Kiron Mateti attends Plains Mennonite Church in Hatfield, Pennsylvania, and lives in Telford, Pennsylvania, with his wife, Rachel, and three kids. He also serves on the Mosaic Mennonite Conference Board. He spends his days on Zoom, as a robotics engineer, developing software for autonomous semi-trucks, and will talk for hours about robots, if you let him. He enjoys playing guitar, throwing frisbee and building Legos with his kids.
I didn’t grow up Mennonite, or even Christian for that matter. My introduction to the Mennonites came from meeting a woman named Rachel while in campus ministry at Penn State in 2006. I had just come to Christ months earlier, after my older brother had passed away in a car accident. My mother, who had converted from being a devout Hindu to a “born again” Christian a decade prior, had a large influence on me, but I wanted my own faith, so started reading the Bible. In Matthew, I began to see contradictions between what Jesus said and what I saw in the church. So far, my take was that Christians were conservative, nationalistic, pro-gun and seemed to only care about internal piety, versus systemic social justice issues.
Rachel was different: She had traveled internationally, cooked huge meals of rice and lentils from the More-with-Less cookbook, lived in community, had wall hangings, played Dutch Blitz, and she pronounced Pakistan correctly. As an Indian-American, that last point impressed me and showed a desire to learn about other languages and cultures, instead of having an America-first mentality. The Mennonites showed me a different Christian expression that I could sign up for. I would later marry Rachel, and I use her last name, Zimmerman, to play the “Mennonite game.”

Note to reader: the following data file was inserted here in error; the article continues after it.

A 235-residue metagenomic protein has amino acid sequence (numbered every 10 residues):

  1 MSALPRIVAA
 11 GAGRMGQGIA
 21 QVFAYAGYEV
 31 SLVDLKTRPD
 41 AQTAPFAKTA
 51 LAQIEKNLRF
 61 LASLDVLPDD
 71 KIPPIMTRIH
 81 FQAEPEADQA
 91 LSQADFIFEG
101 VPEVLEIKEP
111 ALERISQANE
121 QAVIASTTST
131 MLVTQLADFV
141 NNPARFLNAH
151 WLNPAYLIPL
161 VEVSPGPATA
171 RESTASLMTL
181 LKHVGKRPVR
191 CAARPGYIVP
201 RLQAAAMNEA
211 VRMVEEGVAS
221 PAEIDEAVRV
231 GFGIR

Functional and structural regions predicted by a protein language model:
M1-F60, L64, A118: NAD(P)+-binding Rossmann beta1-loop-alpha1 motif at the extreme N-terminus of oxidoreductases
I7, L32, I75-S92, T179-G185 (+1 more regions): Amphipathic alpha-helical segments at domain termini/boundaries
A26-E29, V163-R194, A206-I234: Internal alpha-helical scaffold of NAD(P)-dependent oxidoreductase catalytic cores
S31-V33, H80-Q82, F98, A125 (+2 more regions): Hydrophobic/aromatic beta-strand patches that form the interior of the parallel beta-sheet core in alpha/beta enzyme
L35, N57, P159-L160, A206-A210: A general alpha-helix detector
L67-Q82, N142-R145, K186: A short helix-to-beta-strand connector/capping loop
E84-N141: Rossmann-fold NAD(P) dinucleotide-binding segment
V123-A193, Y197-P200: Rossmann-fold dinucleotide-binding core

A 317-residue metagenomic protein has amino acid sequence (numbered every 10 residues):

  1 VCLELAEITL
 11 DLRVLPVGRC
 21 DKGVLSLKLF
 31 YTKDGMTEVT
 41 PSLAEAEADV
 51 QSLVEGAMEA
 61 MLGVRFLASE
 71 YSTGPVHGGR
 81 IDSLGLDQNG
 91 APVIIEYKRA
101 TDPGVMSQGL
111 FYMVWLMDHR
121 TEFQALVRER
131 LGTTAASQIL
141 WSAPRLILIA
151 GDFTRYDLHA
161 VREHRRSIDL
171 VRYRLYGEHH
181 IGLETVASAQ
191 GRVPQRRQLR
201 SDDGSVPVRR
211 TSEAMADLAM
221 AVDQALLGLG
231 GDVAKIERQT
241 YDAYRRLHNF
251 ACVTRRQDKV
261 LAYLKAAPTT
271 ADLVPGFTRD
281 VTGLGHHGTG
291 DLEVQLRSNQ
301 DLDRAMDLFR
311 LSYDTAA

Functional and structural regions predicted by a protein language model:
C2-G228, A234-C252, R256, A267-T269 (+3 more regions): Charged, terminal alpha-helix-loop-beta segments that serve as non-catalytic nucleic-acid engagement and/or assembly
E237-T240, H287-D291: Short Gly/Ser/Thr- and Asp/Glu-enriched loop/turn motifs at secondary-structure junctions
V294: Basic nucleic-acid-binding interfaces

At the time, we attended University Mennonite Church (UMC) in State College, Pennsylvania. I remember the feeling when I first heard four-part harmony hymns. Imagine a magical elvish woodland paradise. It was there that I fell in love with the hymns of the Mennonite church, such as “What is this Place” (VT 22), “We are People of God’s Peace” (VT 797) and, of course, “Praise God from Whom” (“606”) (VT 70).
Despite being very internationally focused, I was one of the few non-white people at UMC, which is something that I had gotten used to, having grown up in the suburbs of southwest Ohio.
Even so, I cherished the people I met, and I saw how the Mennonites respected the Sermon on the Mount, living out their faith and working toward peace and justice.
Fast forward to January, as part of Plains Mennonite Church, Rachel and I attend the Laurelville Worship Retreat, in which hymns from the new Voices Together (VT) hymnal are introduced and tested. Walking into the room with 70 worship leaders singing perfectly pitched four-part harmony was an incredible experience. We discussed the selection of songs that went into VT with the people who put it together and learned of the great effort to include songs from Mennonites around the world. Some foundational hymns were reworded to portray God as gender neutral, or even to include the feminine side of God. It was clear that this was an affirming and inclusive group of Mennonites. Still, I was once again one of the only people of color, despite intercultural intentions.